Plans for a London High Line
Camden is in the market to join the Highline family. Freight operators in London may be at odds with the plan, but a well-organised lobby group would like to see disused tracks reborn as an urban park to rival the best in the world. The proposals however are at odds with Network Rail ambitions to provide additional capacity for growing freight traffic across the north of London.
Network Rail has put forward proposals to reinstate dismantled tracks in the north of London, through the inner suburb of Camden. Their proposal would reinstate a third track and platform through Camden Road passenger station. The additional capacity provided would greatly increase flexibility and pathing options for freight across the city.
Well organised lobby for park
The fashionable Camden district in London, famous for its market and its music, is also a critical railway hub for freight, passenger and metro services. Even the famous Roundhouse performance venue has railway heritage – it’s a former locomotive depot. The Network Rail plans for Camden would accommodate freight traffic, particularly intermodal growth, alongside greater passenger demand.
A well-organised lobby group, Camden High Line, has different ideas. They would like to use 1200 metres of the trackbed to add to the area’s green space by reusing the route as London’s own linear urban park. The inspiration comes from already realised ambitions along the Parisian Bastille Line and the original Highline in New York. From closer to home, there is already a scheme for a temporary park in Manchester, mainly using bridge structures over the city centre.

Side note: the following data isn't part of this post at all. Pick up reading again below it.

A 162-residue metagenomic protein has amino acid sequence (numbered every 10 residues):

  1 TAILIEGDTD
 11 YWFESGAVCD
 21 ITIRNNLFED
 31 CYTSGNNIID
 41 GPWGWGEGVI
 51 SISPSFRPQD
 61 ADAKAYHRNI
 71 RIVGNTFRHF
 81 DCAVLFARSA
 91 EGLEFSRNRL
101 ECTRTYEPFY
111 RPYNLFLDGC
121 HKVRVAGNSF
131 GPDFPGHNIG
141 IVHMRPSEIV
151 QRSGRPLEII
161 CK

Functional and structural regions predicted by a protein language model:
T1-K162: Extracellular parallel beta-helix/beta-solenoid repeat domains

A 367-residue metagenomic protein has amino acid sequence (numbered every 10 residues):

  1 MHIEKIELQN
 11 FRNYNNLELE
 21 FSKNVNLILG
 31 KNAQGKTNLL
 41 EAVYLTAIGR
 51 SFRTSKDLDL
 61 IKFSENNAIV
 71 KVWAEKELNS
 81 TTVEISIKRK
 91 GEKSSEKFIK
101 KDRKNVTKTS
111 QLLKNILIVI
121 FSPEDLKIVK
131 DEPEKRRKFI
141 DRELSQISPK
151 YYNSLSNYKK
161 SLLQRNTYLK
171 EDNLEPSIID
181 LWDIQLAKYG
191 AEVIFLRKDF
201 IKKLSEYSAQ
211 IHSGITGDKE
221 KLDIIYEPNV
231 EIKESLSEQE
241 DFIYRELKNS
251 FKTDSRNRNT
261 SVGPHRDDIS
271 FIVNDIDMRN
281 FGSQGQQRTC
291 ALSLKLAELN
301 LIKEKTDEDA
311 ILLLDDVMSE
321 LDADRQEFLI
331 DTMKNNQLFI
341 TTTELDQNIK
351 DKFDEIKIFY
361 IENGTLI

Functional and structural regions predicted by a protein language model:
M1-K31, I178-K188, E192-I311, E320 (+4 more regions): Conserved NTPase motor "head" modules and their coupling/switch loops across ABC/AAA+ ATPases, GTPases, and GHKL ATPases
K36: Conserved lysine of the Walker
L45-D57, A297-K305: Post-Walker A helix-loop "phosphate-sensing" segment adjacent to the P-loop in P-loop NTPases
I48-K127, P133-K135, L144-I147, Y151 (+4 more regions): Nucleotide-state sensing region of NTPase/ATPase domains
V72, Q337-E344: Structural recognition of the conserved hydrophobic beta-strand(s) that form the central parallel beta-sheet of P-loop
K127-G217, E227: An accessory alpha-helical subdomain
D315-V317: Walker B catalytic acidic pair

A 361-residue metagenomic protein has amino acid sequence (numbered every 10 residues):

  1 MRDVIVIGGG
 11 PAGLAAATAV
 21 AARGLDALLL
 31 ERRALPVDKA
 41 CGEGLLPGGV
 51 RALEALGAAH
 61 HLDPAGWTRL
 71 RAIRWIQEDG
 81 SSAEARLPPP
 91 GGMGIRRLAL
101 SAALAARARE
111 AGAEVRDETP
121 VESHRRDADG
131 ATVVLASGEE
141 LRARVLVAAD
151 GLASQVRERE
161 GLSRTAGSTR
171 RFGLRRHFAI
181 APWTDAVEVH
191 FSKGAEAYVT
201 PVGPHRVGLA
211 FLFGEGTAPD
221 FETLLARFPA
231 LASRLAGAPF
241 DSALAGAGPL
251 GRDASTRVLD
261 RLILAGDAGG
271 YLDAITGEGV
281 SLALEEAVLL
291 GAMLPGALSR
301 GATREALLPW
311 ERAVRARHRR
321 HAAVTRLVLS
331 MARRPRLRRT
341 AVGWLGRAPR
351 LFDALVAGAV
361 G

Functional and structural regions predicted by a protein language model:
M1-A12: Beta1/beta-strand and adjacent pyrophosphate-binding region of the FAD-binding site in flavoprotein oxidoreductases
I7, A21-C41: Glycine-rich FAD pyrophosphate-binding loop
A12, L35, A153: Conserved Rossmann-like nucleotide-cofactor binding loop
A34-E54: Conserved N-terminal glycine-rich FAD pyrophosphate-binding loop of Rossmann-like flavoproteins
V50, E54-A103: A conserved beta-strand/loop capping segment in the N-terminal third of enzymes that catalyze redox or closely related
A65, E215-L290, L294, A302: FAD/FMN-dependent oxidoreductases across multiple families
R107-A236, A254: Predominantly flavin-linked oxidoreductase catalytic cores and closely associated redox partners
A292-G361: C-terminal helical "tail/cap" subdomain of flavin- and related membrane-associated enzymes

Irresistible to developers
Converting disused railways into linear parks and paths is not a new concept. In the UK, decades of rationalisations have left a vast legacy network, and that has captured the public imagination. “Walking Britain’s Lost Railways presented by Rob Bell” is among the country’s most popular television shows.
Urban railway walks are much rarer. Most of Britain’s cities had an over supply of infrastructure, due to unrestricted nineteenth-century competition. However, most of the closed railway estate has proved irresistible to developers. The balance of what remains is difficult to repurpose, such as those tracks that parallel live lines, just like the Camden High Line.
Freight strategy needs extra infrastructure
The High Line project has an equally high level support. ”This innovative project has the potential to become a real asset for Camden”, said Sadiq Khan, the Mayor of London. “[This] is a great example of a local community taking an idea and garnering support in order to make it a reality. I look forward to seeing it develop.”
Network Rail say that London’s rail freight requirements over the next thirty years demand a multi-faceted approach, which includes extra infrastructure. “This strategy aims to set out a high-level approach for this to be achieved”, says their report with an prophetic choice of words. “Presenting options for enhancement schemes should be highlighting the importance [of] ongoing development of rail freight markets.”
Camden High Line hope that train-spotting from the park will be a major part of the attraction. Perhaps an accommodation can be reached with a moderation of all plans concerned, and some of those trains will be freight too.
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